Two Emmy Awards to The Simpsons
By Jouni Paakkinen (email@example.com) - September 9, 2001
The Emmy awards in 58 craft and technical categories were presented at the Pasadena Civic
For the second year in a row, The Simpsons won the award in the category of Outstanding Animated
Program, beating The Powerpuff Girls, As Told By Ginger, King of the
Hill and Matt Groening's other show, Futurama. The awarded episode was
HOMR, in which Homer's true IQ suddenly emerged.
Previously, Hank Azaria won his third Emmy. He was awarded in the Outstanding Voice-Over Performance
category for the role of Comic Book Guy in 12th season's Worst Episode Ever with Ja'Net DuBois for her
role as Mrs. Avery on The PJs. Outstanding Voice-Over Performance is one of the juried
categories without a slate of nominees. This year's winners were announced in August.
The Simpsons was also nominated in the Outstanding Music Composition for a Series category, but the
award went to Star Trek: Voyager.
Portions of the ceremony will be broadcast tonight starting at 6 PM ET/PT) on the E! Television.
Spiritual Life of Our Favorite Family
By Jouni Paakkinen (firstname.lastname@example.org) - September 1, 2001
Mark I. Pinsky, author of
According to The Simpsons: The Spiritual Life of the World's Most Animated Family, says he is a little nervous
about the September 1 publication of his book in North America by Westminster John Knox Press.
I feel like I'm in the roller coaster car as it clacks up that first hill, he says. I
know that a wild ride is about to begin soon, and it's too late to climb out. Pinsky says he hopes Simpsons fans will
like his take on their favorite family, and that they won't find too many distracting errors from the show.
Fans, like the people who contribute to The Simpsons Archive, have been of immense
help to me in writing this book, he says. Without them, it would have taken three times as long.
The Gospel According to The Simpsons takes an intriguing look at the treatment of
religion in the show God, Jesus, heaven and hell, the Bible and prayer are discussed, as well as the most religious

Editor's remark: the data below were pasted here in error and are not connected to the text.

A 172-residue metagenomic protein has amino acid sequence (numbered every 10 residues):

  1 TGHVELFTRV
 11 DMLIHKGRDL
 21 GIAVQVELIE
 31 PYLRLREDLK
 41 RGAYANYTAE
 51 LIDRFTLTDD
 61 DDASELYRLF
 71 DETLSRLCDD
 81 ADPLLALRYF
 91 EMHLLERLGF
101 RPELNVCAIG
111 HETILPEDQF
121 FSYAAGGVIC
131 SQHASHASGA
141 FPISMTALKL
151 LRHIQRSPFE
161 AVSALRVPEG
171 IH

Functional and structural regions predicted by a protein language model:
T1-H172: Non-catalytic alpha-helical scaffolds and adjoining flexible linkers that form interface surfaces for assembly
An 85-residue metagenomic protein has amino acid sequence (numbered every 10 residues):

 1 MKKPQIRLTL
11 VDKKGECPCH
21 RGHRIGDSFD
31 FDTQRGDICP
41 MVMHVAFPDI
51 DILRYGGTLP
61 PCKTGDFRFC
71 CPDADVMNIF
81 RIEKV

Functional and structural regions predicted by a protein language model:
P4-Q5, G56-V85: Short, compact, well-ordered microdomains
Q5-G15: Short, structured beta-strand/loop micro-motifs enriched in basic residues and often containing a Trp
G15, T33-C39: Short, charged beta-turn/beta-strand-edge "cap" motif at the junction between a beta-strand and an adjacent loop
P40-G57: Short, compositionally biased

people in Springfield, including evangelistic next-door neighbor Ned Flanders, and the town's pastor, Reverend Lovejoy.
The show's approach to Catholics, Jews, and Hindus is also explained in depth. If you've been under the impression that
reading a book about religion isn't very entertaining, this book can easily make you a convert.
Excerpts, like the one posted on the Archive, and articles
about the book should be popping up around the net in the next few weeks, as well as in magazines and newspapers. Then
will come the reviews. Pinsky says he plans to do some touring in support of the book later this fall, including trips
to Boston, Dallas, New York, and also to the United Kingdom, where the book will be published in mid-October. The current
schedule of appearances and signings is available at www.markpinsky.com.
The trade paperback original is 160 pages and is priced at $12.95. It's not a huge commitment,
in terms of reading time or money, so I hope a lot of people will take a chance on it, Pinsky says. It's
possible that if Christians who would never think of watching The Simpsons read this book, they might tune in and expand
the audience, even this late in the run.
For a closer look at the book and its author, read an exclusive
excerpt, as well as our previous story.
Also see recent articles elsewhere:
and a few older ones available in the
Simpsons Get Two Emmy Nominations
By Jouni Paakkinen (email@example.com) - July 13, 2001
The Simpsons received two Emmy nominations from the Academy of Television Arts & Sciences this Thursday.
In the category of Outstanding Animated Program, HOMR, the twelfth season episode in which
Homer's true IQ suddenly emerged, was chosen along with Matt Groening's other show Futurama (Amazon Women in the
Mood), as well as The Powerpuff Girls (Moral Decay & the Beat Alls), As Told By Ginger
(Hello Stranger) and King of the Hill (Chasing Bobby).
The Simpsons and composer Alf Clausen were nominated in Outstanding Music Composition for a Series
category for Simpson Safari. The other nominations in the category went to Star Trek: Voyager,